Screensaver aids an HTS facility by managing the data for its libraries and reagents, its screening experiments, along with the screeners and daily activities associated with these experiments, the generated raw and annotated data, and the follow-up requests for reagents to be cherry picked from library stock plates. A sample screening workflow and its interface with Screensaver is diagrammed in Figure Figure1A.1A. Additionally, Screensaver allows users to perform cross-screen comparisons across screen result data and third-party annotation data, which is available from databases such as PubChem , DRSC , GenomeRNAi , ChEMBL , and ChemBank .
Screensaver is a database web application written in the Java programming language. The software has been developed using free, open source software technologies, including the PostgreSQL relational database system , Hibernate , Spring , Apache MyFaces , Facelets , and the Apache Tomcat servlet engine . The system's architecture thus incorporates technologies and design techniques that are intended to facilitate rapid modification of the software, including a clearly-defined domain model implementation, an object-relational mapping framework, a component-based web user interface, and a dependency injection framework. These architectural aspects, described below in more detail, have helped the developers update the software in response to the quickly evolving informatics requirements of our HTS facility. The architecture has also benefited other HTS facilities that have already adapted Screensaver for their own use (as detailed in "Current Usage" section).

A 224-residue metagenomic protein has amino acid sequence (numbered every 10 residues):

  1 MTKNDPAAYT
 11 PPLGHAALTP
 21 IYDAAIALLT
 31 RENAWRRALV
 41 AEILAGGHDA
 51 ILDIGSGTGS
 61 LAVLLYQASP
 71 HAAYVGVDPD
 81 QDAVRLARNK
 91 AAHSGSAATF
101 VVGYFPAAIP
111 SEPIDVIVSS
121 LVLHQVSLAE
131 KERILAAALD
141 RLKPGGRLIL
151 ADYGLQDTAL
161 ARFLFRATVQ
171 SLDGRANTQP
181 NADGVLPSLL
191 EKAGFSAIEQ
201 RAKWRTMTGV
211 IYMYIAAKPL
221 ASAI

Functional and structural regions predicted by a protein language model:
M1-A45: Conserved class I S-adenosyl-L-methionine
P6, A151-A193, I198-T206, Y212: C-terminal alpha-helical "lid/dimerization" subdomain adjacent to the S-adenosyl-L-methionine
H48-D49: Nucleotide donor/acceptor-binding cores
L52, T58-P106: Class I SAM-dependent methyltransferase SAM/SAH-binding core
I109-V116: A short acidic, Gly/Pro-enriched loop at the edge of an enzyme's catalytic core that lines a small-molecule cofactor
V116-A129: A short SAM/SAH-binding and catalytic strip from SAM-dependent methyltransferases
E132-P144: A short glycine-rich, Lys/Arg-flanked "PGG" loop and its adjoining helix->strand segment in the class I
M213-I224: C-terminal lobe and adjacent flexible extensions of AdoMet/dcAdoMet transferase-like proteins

Screensaver employs a domain-driven design  where the conceptual domain model  upon which it based is explicitly represented within the structure of the software. The domain model layer forms the foundation of the Screensaver application and is comprised of entity definitions (Screen, Library, etc.) that specify the properties, relationships, constraints, and operations for each entity type. Meta data, in the form of Java annotations, are also specified on each entity and used by Hibernate to map the entity properties and relationships to a physical database schema, which can then be automatically generated. As Hibernate provides the implementation of all persistence operations, changes made to the domain model do not require developers to update database access code. Most service-layer and presentation-layer dependencies upon the domain model can be detected at compile-time, so that the impact of domain model changes can be reliably determined and addressed by developers.